If this is the contemporary norm, then The Blacklist is on one level a decidedly retro show. At the very least, Raymond Reddington is not just a retro character, he’s practically an anachronism in some ways. Yet how the show negotiates Reddington’s status within still larger schemes- circles within circles- makes it a very contemporary show, as well as one with indelible ties to the fictions concerning Herr Doktor Mabuse.


Are there spoilers ahead, you ask? Yes, indeed there are, but I’m pretty vague about them.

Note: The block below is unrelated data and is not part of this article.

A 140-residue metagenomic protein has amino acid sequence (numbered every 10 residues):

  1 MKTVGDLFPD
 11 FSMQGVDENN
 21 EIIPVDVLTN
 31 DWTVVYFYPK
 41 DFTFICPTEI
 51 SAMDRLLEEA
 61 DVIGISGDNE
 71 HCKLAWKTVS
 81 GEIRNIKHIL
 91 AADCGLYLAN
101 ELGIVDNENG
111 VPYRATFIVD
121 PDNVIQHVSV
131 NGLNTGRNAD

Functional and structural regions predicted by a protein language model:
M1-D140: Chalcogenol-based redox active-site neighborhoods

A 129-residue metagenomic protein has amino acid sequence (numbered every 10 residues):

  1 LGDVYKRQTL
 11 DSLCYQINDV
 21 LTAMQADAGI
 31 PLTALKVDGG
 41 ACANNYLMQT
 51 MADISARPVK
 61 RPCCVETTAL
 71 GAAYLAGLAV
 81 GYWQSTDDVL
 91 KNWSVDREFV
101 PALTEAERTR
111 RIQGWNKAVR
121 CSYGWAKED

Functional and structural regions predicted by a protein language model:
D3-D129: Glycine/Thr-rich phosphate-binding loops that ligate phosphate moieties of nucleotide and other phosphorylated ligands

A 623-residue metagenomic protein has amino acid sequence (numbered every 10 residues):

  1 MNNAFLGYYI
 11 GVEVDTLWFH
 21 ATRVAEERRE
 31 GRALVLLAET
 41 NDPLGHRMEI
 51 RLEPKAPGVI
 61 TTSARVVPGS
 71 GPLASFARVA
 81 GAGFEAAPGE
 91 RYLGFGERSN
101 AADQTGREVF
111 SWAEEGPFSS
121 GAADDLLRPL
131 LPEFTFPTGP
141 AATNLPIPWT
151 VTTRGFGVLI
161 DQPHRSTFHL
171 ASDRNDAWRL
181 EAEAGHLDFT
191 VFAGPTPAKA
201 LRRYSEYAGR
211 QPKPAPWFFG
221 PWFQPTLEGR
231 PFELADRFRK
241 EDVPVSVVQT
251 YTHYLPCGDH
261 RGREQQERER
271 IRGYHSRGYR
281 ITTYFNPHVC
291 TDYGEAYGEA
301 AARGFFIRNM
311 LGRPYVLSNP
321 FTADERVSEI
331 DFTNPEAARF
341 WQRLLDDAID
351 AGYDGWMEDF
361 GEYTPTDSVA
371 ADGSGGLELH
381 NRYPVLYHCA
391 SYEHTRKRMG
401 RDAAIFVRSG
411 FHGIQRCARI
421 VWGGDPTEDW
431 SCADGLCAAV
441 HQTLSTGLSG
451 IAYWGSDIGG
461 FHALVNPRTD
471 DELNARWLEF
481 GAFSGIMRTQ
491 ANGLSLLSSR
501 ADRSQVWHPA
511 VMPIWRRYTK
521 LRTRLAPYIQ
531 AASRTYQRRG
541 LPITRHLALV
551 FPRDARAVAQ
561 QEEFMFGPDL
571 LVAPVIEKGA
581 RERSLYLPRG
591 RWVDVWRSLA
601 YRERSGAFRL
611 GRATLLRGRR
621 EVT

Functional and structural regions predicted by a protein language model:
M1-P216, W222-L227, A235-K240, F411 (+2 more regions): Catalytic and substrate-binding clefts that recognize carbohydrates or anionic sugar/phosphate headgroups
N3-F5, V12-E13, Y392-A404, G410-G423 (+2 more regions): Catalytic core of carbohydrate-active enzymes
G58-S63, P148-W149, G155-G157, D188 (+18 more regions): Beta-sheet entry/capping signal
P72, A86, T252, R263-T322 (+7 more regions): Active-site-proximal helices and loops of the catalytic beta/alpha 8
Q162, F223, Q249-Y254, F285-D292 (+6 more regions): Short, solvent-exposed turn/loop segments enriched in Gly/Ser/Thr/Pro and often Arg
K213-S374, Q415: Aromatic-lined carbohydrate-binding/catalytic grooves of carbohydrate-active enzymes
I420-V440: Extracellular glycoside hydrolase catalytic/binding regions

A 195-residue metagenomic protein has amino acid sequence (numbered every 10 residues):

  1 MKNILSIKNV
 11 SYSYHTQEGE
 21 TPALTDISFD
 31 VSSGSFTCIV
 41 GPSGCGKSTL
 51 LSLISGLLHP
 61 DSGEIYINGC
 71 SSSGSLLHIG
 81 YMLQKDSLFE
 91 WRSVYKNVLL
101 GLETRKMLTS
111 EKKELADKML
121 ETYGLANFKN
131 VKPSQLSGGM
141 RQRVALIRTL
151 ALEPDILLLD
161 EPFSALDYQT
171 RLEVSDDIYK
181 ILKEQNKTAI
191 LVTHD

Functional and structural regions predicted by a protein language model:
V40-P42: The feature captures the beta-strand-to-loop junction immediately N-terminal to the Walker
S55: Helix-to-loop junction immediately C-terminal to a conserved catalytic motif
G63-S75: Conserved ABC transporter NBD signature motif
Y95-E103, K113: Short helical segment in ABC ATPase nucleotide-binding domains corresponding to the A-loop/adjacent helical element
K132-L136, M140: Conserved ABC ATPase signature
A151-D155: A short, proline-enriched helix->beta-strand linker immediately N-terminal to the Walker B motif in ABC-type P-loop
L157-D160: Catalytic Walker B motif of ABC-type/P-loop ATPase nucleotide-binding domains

The Blacklist is built around the Clarice/Lector dynamic between FBI agent Elizabeth Keen and a new “asset” named Raymond Reddington. Reddington is a former spy who went rogue and refashioned himself as a Master Criminal, in fact a “consulting criminal” along the lines of Moriarty: he facilitates, he plans, he brokers deals, he provides goods and services in the support of larger schemes executed by (seemingly) still-worse criminals. Thus, he is “the Concierge of Crime.” This is a show without a Holmes, though (Keen is bright, but no genius, and Reddington is not a sworn enemy), and one that centers on Reddington, rather as if Arvin Sloane, played by Ron Rifkin, had been the outright male lead of Alias. If his centrality to the fiction is more Mabuse than Moriarty (leaving aside the specifics of job descriptions now), then so too is the way his power depends on his ability to manipulate people and situations to his own interests.